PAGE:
'Us' not 'Them' Encouraging Active Participation

blobBy Bishop Donald Sproxton,  Bishop Delegate for Disability Issues 

The day aims to raise awareness and take steps towards a more inclusive and accessible community.  The United Nations annonced the offical theme this year as: "Leadership and participation of persons with disabilities toward an inclusive, acdessible and sustainable post-COVID19 world."

In the Catholic Church, on 5 December 2021 we celebrate the Second Sunday of Advent.  In the Gospel of Luke that day, we are reminded to "Prepare the way of the Lord, make straight his paths," (Lk 3:4). 

In his 2020 encyclical Fratelli Tutti on fraternity and social friendship, Pope Francis calls us to ensure the "active participation (or people living with disability) in the civil and ecclesial community".  Doing so "will gradually contribute to the formation of consciences capable of acknowledging each individual as a unique and unrepeatable person", he wrote (FT, 98).

Like the Good Samaritan, Pope Francis reminds us that we are all travelling on a common road through life. It is on that road that we encounter wounded people, including those who, because of disabilities, are isolated or overlooked. 

During the recent first general assembly of the Fifth Plenary Council of Australia, I felt inspired to urge the Church to lead the way in our society with regard to all people with disabilities, who, with their families, often find themselves on the margins. I called for the Church to recognise and reach out to those with disabilities as they are our sisters and brothers, loved by God, and rightly have a place in our communities.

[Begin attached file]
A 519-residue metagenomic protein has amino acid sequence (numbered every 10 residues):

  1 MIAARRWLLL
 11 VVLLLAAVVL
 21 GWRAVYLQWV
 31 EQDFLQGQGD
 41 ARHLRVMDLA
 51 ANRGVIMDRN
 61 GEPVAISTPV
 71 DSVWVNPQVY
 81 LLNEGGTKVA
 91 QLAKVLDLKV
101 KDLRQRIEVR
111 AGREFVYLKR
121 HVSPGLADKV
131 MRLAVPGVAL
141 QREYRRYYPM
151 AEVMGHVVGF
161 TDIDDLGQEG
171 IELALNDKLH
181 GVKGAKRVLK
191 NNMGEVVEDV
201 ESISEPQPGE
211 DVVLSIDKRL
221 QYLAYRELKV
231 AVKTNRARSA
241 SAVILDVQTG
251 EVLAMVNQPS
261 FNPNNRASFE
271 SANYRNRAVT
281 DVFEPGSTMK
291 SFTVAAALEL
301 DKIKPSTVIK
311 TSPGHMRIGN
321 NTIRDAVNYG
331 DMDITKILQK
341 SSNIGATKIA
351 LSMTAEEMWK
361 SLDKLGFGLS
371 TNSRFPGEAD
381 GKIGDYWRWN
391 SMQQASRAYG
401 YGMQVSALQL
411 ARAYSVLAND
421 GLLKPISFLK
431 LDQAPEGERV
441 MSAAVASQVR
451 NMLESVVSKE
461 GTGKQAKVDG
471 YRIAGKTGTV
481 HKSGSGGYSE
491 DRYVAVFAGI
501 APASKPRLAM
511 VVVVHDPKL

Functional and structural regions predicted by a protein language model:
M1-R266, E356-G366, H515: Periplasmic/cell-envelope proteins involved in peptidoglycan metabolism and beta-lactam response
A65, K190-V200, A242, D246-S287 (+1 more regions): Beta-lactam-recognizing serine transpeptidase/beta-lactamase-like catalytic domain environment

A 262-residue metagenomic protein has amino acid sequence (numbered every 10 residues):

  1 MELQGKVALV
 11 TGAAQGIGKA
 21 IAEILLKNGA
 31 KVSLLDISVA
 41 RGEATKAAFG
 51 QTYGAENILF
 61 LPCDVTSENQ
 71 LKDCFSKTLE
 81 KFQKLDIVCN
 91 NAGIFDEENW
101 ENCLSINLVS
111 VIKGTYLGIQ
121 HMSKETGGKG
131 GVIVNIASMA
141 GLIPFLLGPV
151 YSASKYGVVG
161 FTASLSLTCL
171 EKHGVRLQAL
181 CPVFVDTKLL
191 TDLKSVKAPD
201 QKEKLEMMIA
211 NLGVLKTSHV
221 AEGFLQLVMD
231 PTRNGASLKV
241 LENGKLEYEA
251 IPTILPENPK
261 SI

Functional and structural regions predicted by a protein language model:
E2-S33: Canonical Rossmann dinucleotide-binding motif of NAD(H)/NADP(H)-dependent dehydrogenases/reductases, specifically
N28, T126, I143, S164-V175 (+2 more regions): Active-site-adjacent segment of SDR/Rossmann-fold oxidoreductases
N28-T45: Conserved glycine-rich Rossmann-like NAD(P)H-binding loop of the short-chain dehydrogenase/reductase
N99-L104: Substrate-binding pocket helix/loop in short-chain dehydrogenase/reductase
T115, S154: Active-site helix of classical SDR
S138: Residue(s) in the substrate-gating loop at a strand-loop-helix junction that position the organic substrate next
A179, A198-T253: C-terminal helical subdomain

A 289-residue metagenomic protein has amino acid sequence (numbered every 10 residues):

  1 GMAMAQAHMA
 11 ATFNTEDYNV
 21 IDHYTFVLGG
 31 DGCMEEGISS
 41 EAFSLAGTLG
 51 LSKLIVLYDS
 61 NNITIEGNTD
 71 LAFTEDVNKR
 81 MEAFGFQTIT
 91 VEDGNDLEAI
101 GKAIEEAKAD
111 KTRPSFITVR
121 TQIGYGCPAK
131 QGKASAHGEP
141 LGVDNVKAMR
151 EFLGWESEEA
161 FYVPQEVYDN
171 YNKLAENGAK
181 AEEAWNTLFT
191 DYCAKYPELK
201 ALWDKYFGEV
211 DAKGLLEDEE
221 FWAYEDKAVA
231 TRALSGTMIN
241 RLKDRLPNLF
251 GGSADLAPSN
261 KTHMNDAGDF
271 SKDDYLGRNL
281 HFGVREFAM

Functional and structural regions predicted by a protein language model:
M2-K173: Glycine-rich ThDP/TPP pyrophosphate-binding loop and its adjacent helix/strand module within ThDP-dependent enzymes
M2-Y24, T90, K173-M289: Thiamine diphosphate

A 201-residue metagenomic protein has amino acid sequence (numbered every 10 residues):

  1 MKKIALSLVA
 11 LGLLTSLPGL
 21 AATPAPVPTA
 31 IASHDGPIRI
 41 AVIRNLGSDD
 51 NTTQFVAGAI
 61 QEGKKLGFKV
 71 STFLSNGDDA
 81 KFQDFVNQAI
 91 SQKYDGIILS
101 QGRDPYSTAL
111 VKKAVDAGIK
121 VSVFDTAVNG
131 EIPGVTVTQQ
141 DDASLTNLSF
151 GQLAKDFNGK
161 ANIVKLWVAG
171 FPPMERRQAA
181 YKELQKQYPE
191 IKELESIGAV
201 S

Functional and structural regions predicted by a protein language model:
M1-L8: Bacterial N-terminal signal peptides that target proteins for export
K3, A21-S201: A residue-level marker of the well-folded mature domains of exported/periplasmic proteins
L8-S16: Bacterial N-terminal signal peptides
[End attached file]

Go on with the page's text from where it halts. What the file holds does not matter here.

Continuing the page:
Catholic Social teaching and the theology of disability offers a richer and more human basis for care of people with disabilities. These identify: 

  • the problem of disability is not so much the impairment but the ignorance, intolerance, injustice and exclusion that misses the dignity and humanity of the person;

  • that people with disability are not just the object of care but the agents of their own life, and need to be heard. 

  • that it is necessary to recognise the vast diversity of hte experiences of disability; 

  • that equity and inclusion require that peole with disability have an equal opportunity to be recognised, accepted and make their own contribution to the common good. 

I encourage parish communities to continue to promote a welcoming attitude among their people to the person with disabilities. This is more than attending to issues of physical accessibility. Each person in the community needs ot be accepted as a brother and sister. 

As Pope Francis said on the International Day of People with Disability last year, the presence of a brother and sister with a disability will help the community "to develop attitudes and acts of solidarity, and service towards them and their families. Our aim should be to speak no longer about 'them', but rather about 'us'.

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